Intel's Oak Trail platform enters production, ARM not worried

By on November 24, 2010, 7:44 PM
According to a new report by DigiTimes, Intel's upcoming Oak Trail platform is right on track for an early 2011 launch with mass production already underway. Oak Trail's Atom Z6XX series system-on-a-chip (codenamed Lincroft) is designed for lightweight portable computing devices such as tablets, and with dozens of manufacturers looking to enter the slate business next year, Intel's new platform is in a prime position to bag some design wins.

Lincroft incorporates an Atom processor core, an Intel GMA 600 graphics core, as well as a 32-bit LPDDR1/DDR2 memory controller and video encoder/decoder. That's paired with an SM35 IO hub (also known as Whitney Point), and according to DigiTimes' sources, Intel plans to sell the duo with its Linux-based MeeGo operating system for only $25. That's pretty dang cheap, and Intel could find itself in a comfortable position next to ARM.

Naturally, that price increases if you factor in the cost of Windows, which most consumers are familiar with and would undoubtedly prefer over MeeGo. Meanwhile, Intel claims that Oak Trail consumes up to 50% less power on average and can handle full HD video, but ARM president Tudor Brown isn't sweating the competition. "ARM-designed processors are still expected to remain the dominant technology for tablet PCs," Brown said.

User Comments: 4

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edison5do said:

$25 Buck!! Some company will try this due to the low price. but i dont know ARM based systems so I dont really know a lot about it, but What about "Zacate" or however AMD call their new mobile chip, Will AMD be out of the cake in this one?...

akannitaoheed said:

It could turn out a very good or tablets i it can handle ull hd video as stated

MrAnderson said:

I don't see why people would want Windows just because they have an intel. If MeeGo has a solid design for the intended formfactor and applications ready by real product launch... I think it will not have any trouble in the market.

It does need to have a solid UI, good interface with a desktop computer for transfering media etc. Read/display media common including document files. And I think it could get just as interesting and carve out a place for itself where Android has on ARM.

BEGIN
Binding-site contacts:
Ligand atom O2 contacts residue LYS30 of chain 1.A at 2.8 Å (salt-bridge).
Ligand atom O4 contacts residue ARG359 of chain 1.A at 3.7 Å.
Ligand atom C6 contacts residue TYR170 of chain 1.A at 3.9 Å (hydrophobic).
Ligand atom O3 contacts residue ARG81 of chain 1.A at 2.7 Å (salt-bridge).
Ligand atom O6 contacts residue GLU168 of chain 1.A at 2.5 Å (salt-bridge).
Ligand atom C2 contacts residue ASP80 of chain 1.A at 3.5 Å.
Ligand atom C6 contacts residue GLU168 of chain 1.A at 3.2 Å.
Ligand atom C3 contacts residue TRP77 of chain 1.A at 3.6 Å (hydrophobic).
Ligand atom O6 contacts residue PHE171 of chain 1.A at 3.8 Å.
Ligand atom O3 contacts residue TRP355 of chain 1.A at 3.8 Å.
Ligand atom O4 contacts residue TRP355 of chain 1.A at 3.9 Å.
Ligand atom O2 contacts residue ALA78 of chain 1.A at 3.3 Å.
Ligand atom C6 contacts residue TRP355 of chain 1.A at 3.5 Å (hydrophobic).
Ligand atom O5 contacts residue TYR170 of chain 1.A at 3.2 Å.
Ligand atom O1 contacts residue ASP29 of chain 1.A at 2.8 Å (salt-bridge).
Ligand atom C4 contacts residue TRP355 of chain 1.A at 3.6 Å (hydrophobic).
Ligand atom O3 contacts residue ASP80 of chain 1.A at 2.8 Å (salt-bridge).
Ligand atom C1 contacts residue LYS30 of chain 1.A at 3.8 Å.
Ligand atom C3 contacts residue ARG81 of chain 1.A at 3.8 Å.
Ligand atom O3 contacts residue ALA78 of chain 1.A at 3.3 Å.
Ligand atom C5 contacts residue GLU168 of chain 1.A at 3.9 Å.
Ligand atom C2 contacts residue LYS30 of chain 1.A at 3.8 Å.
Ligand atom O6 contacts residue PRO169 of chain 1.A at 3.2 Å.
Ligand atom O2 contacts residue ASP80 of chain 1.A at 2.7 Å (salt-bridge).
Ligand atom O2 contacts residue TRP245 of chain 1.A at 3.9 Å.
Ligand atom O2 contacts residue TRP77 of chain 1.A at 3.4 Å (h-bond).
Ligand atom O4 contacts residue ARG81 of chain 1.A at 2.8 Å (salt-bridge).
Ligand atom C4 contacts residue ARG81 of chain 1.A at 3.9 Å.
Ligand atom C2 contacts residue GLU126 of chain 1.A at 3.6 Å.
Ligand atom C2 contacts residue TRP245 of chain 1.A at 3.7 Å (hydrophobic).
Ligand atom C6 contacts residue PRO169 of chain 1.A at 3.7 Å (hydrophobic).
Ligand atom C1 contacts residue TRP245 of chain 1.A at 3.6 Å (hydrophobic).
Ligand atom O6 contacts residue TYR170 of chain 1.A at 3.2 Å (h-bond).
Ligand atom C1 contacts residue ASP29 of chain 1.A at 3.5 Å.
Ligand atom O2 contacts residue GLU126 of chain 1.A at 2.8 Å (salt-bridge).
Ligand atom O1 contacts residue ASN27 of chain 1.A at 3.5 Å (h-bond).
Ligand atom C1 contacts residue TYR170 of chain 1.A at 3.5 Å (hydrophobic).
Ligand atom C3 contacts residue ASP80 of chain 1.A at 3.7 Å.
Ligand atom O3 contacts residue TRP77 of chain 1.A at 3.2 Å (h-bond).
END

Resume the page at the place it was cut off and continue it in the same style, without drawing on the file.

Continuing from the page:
I figure the $25 is for lots of what 1000? It still could open up the game for DYIs and maybe for people wanting to prototype their own tablets. I would love be a part of the groups of hobysts and electrical engineers DYI'ing and showing the big manufactures what the consumers want. The moble phone companies are really wrecking things when it comes to clean devices. I also think there are some price plays going on. But only time will tell.

Guest said:

err... err... $25? but... but a 1ghz Cortex A8 ARM CPU in mass-volume can be had for $14, and there are Dual-Core 750mhz MIPS processors coming out, with 3D OpenGL and 1080p video for around the $10 mark. these CPUs are totally integrated with DDR2 RAM as the only real complex bit of design work required: everything else is balanced lines (USB2, SATA, Ethernet) or is very low-speed (i2C, AC97 audio) - so the reason why ARM aren't fussed is because a) the power consumption on 45nm CPUs at 1.5ghz is still under 1 watt b) the price is WAY below $25 c) GlobalFoundries proved that 28nm is viable which will take the Cortex A9 and A15 well into the 2ghz range and still keep below 1 watt... for the entire CPU running flat-out! it's only people desperate to cling to windows who will put up with the extra cost.

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